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Hometown Veterans: Bedford’s Heroes

Updated: May. 27, 2021 at 11:30 AM EDT
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BEDFORD COUNTY, Va. (WDBJ) - Military life is not easy, but for the National Guard, it can be especially challenging. You’re still living a fairly normal life, training here and there, and then in a split second you must drop everything, say your goodbyes and prepare to sacrifice your life.

Driving through Bedford, Virginia, you’ll notice it is a Purple Heart community. An honor given to a hometown to remember military personnel wounded or killed in combat.

When most people think of Bedford’s military, they think of the Bedford Boys; 19 boys from Bedford, all part of the Army National Guard’s Alpha Company 116th Regiment, who died on D-Day. But not all Bedford’s heroes are gone.

Bruce Deel is what you’d consider a modern-day Bedford boy. Just like the Bedford Boys, he served in the Army National Guard’s Alpha Company 116th Regiment. “We take a lot of pride in our unit. Having that history of the original Bedford Boys. Everyone just takes pride in it and we always tried to be the best,” explained Deel.

For Deel, it all started in the early ’90s. A very young Bruce tagged along with a friend to go see a recruiter. He had no intention of joining the military. “So, did he end up joining, your friend? He did not! Just me!”

Deel signed on with the guard at an 11 Bravo—infantry. “It was basically one weekend a month and two weeks in the summer we would do an annual training,” said Deel.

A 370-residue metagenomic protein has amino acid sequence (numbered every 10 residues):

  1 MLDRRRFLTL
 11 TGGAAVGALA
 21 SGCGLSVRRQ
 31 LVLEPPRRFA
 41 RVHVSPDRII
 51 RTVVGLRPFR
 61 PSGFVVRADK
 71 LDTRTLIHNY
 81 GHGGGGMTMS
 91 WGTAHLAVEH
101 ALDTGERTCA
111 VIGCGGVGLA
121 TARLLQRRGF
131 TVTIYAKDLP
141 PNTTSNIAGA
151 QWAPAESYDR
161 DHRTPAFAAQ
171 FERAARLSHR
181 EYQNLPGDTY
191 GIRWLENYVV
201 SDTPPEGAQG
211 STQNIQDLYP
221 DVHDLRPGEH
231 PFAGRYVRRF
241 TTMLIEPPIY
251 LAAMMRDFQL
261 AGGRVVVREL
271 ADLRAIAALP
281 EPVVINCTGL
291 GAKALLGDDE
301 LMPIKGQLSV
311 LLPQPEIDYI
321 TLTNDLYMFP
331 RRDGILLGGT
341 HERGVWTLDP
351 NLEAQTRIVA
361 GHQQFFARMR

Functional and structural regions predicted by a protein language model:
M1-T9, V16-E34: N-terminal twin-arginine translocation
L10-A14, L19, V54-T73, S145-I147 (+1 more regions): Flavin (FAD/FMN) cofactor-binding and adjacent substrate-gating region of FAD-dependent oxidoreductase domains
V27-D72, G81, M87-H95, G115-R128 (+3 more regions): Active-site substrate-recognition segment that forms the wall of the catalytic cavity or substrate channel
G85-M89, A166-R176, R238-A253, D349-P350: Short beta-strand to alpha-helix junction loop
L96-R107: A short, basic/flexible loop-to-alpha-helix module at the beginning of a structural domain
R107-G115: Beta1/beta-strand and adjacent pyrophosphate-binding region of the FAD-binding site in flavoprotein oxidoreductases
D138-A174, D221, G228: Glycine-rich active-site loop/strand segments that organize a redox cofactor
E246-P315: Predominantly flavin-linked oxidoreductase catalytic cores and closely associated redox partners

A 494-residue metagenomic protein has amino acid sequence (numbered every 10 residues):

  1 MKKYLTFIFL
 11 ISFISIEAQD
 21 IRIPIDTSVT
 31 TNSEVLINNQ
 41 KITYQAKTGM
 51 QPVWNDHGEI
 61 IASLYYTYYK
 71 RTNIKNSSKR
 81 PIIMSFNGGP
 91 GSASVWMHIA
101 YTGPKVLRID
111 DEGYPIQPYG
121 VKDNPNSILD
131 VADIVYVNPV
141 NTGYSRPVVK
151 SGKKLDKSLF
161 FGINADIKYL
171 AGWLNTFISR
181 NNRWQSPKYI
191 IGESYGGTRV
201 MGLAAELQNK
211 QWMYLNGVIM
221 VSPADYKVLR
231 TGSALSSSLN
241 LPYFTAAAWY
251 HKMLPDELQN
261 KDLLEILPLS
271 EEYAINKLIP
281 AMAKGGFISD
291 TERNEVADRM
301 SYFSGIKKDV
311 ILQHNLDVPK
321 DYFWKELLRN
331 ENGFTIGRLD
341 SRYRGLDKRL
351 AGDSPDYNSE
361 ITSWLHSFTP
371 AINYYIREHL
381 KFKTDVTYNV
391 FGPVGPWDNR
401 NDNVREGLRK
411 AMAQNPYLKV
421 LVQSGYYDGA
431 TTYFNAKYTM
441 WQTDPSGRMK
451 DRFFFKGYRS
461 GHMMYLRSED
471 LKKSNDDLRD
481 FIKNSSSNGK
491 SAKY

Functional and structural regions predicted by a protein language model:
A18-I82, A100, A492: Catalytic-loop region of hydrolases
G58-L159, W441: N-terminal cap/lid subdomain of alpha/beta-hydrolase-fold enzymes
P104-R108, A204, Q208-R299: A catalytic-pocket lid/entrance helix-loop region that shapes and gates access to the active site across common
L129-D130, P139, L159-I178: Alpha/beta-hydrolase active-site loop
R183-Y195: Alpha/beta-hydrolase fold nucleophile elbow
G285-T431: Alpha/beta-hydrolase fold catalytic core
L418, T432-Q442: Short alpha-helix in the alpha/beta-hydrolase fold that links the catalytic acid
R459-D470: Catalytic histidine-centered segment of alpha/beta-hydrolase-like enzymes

This back and forth lifestyle went on for quite some time, but in 2004, Bruce went from “weekend warrior” to the front lines in Afghanistan. “I was working and married at the time, had two children, life was busy and all of the sudden you have to drop your whole life to go overseas.”

Deel was deployed to Afghanistan for the country’s first presidential election and played a vital role. “We secured the election ballots. We had to haul them from our base to another base. They were really worried that insurgents would try to stop the first election.”

His deployment ended and Bruce was back home safe with his family, five years passed and in 2010 he got another phone call. Bruce had to drop everything again and deploy. This time to Iraq. “There were tons of stuff to do. One thing that’s probably overlooked is getting everything ready so that the wife can take care of everything while I’m gone. It was tough. Anytime you leave your family it’s just hard.”

Deel served 20 years and retired in 2012. His wife and three teenage girls keep him busy. The best part is there is no lurking deployment. Serving with Bedford’s Alpha Company 116th regiment holds honor. Deel says he’ll remember his experience for the rest of his life.

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